This is the first post of a guest series. We ask friends and colleagues to share with us what the expression to “feel at home” means to them. We believe that to truly enjoy a place, you need to really experience it, to make yourself at home. This means different things for different people, but it is an essential part of our lives, both as travelers and travel professionals. The idea came from a post I published in March and that you can read here.
Ever since I can remember, I have sought after a feeling of home. To be honest, I haven’t made it easy on myself, having moved 13 times through three countries in 28 years. Almost all of the moves were job related, and each required its own set of adjustments. New curtains were a given – I am certain that there is a law of nature stating that no two residences will ever have the same sized windows. Furniture got put in storage and pulled out. Washers and driers were always an issue – some places came with them and some didn’t- leading to buying and selling expensive appliances continuously and annoyingly. Things broke. Things got lost.
If it sounds negative, it wasn’t. It was mostly positive. I have seen this world more deeply than I ever could have done by traveling alone. Living in different places and on different continents forced me to stay open, pliable, accepting of opinions different from my own. Making new acquaintances from divergent backgrounds added richness to my life in ways that I could not begin to recount here. I grew – professionally, personally, emotionally. I learned things that I never could have learned had I stayed in my hometown.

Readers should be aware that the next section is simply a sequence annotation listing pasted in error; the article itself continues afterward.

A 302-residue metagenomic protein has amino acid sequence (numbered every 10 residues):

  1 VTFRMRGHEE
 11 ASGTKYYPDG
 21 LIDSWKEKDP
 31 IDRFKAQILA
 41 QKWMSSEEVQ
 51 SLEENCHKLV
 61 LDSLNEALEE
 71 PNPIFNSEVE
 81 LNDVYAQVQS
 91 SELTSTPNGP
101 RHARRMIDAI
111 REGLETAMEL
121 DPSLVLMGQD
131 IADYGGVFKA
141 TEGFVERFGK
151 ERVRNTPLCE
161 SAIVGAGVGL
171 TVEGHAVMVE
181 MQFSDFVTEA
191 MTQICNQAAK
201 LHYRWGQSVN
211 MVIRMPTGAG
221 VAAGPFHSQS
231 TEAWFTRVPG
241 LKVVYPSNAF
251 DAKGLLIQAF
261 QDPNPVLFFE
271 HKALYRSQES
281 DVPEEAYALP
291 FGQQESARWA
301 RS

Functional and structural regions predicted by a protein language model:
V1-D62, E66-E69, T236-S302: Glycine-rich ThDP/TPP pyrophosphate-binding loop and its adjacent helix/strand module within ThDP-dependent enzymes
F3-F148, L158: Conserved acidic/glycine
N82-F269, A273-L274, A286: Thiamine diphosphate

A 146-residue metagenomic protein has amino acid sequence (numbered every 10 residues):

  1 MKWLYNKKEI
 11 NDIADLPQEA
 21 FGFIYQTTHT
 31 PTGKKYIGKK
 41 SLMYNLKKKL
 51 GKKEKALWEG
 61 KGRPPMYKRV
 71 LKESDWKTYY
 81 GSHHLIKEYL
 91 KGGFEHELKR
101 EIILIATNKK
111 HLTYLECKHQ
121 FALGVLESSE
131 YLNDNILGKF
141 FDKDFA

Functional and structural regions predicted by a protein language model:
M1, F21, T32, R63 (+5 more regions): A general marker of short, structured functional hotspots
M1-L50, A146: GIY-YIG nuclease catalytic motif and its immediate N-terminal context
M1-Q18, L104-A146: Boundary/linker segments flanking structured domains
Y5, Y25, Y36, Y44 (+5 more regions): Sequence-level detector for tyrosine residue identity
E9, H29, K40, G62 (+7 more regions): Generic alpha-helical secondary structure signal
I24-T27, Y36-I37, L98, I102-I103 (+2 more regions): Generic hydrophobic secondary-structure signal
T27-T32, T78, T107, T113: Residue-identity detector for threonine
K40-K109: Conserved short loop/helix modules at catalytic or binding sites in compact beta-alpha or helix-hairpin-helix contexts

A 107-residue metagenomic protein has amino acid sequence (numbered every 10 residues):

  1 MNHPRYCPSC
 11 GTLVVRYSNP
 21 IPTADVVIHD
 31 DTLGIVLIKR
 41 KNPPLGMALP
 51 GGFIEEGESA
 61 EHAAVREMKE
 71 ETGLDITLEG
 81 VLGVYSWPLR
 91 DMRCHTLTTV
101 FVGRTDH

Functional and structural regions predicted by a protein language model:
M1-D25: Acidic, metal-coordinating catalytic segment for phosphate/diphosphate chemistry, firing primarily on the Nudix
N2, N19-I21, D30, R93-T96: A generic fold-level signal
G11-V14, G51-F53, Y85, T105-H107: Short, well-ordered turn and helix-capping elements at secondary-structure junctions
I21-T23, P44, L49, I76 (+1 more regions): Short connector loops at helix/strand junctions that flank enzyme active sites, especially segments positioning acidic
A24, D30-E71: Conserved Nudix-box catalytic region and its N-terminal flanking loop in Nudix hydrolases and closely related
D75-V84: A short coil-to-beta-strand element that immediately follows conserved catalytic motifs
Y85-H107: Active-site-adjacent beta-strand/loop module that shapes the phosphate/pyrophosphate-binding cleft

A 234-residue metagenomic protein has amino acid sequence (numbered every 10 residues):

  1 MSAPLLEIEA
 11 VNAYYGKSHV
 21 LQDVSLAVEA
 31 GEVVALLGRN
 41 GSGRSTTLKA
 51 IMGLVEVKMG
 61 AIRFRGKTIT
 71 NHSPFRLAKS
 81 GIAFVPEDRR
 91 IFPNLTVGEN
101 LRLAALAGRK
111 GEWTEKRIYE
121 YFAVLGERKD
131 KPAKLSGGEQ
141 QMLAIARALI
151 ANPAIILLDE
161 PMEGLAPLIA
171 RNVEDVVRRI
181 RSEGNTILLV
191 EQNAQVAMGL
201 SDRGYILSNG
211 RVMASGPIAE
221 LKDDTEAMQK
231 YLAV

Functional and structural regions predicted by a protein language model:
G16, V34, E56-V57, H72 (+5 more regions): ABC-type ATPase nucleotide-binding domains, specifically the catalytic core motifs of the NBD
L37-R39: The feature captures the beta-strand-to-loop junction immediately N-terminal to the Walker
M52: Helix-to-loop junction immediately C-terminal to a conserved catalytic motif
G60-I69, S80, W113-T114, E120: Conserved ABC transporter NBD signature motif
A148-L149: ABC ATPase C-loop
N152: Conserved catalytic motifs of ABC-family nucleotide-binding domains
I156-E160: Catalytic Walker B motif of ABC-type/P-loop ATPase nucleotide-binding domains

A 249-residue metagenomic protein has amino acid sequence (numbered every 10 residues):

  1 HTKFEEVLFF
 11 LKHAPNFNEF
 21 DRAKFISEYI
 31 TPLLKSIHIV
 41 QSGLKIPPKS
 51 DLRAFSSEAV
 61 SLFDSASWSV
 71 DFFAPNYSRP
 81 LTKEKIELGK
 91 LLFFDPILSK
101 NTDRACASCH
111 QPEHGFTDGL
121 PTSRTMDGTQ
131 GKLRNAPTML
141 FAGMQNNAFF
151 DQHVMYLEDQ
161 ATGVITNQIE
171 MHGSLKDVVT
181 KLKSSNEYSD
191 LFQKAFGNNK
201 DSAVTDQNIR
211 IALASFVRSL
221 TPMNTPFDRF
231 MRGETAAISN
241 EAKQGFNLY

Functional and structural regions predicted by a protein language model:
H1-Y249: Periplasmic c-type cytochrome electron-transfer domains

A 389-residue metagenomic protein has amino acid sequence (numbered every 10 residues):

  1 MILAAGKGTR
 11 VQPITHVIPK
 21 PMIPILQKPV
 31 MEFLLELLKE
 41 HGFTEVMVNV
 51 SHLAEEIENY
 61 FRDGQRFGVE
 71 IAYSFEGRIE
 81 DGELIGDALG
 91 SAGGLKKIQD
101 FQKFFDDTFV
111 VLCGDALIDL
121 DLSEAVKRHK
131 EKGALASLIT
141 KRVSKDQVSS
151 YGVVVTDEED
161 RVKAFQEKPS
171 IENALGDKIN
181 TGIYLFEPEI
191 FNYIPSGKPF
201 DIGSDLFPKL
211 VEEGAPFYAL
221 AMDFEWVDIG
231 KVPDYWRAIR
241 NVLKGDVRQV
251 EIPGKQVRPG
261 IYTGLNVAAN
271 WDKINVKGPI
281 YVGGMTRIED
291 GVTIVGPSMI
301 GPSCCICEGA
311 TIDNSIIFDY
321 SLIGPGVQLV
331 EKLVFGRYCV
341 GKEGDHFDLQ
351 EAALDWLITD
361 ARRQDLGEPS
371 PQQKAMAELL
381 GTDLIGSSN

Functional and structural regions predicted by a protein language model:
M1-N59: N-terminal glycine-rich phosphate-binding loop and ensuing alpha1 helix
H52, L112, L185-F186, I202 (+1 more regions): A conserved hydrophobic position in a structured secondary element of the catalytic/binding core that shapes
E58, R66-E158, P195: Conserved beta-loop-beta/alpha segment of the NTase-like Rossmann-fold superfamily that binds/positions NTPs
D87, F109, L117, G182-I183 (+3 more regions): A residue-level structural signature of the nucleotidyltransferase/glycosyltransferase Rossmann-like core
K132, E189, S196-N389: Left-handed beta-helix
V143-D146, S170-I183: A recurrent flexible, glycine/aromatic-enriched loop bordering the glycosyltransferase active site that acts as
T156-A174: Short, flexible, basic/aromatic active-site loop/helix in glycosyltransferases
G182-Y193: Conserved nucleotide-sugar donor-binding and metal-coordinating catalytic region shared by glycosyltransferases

But the one thing this lifestyle never gave me was a sense of home. As hard as we tried, and try we did, there was never one place that we stayed long enough to develop roots, to be part of the community, to plant a garden and watch it mature fully, to attend family events marking special occasions. These are the things we left on the side of the road in pursuing a lifestyle of change and growth. And as I grew older, as the moves started to add up, it was these thoughts that started to wear on my mind and soul, more and more.
The last move we made, the most significant by far, was by our own choice – not through decisions made in a boardroom. Giving up the corporate life and buying an abandoned farm in Piemonte, Italy, to turn into a bed and breakfast was a statement of sorts. It would require harnessing every skill we ever learned, every ounce of commitment we ever could muster up, and a good deal of guts to scratch out a living and make this project work. After all, we were non-technically inclined city folk and the cluster of buildings we had just bought were four hundred years old and had been abandoned for almost half a century.
Where would we start? How would the B&B end up looking and functioning? We had no experience in hospitality. In fact, before we started anything at all, we would have to figure out the answer to the biggest question: what did we want the project to be?
That was easy for me to answer. I wanted to offer a few people a sense of home when they visited Italy. The difference, however, between answering the question and actually accomplishing the goal turned out to be a much larger challenge than I could have imagined. Because you cannot give what you do not have yourself. And I knew from experience that simply moving to a place does not make it home. Not by a long shot.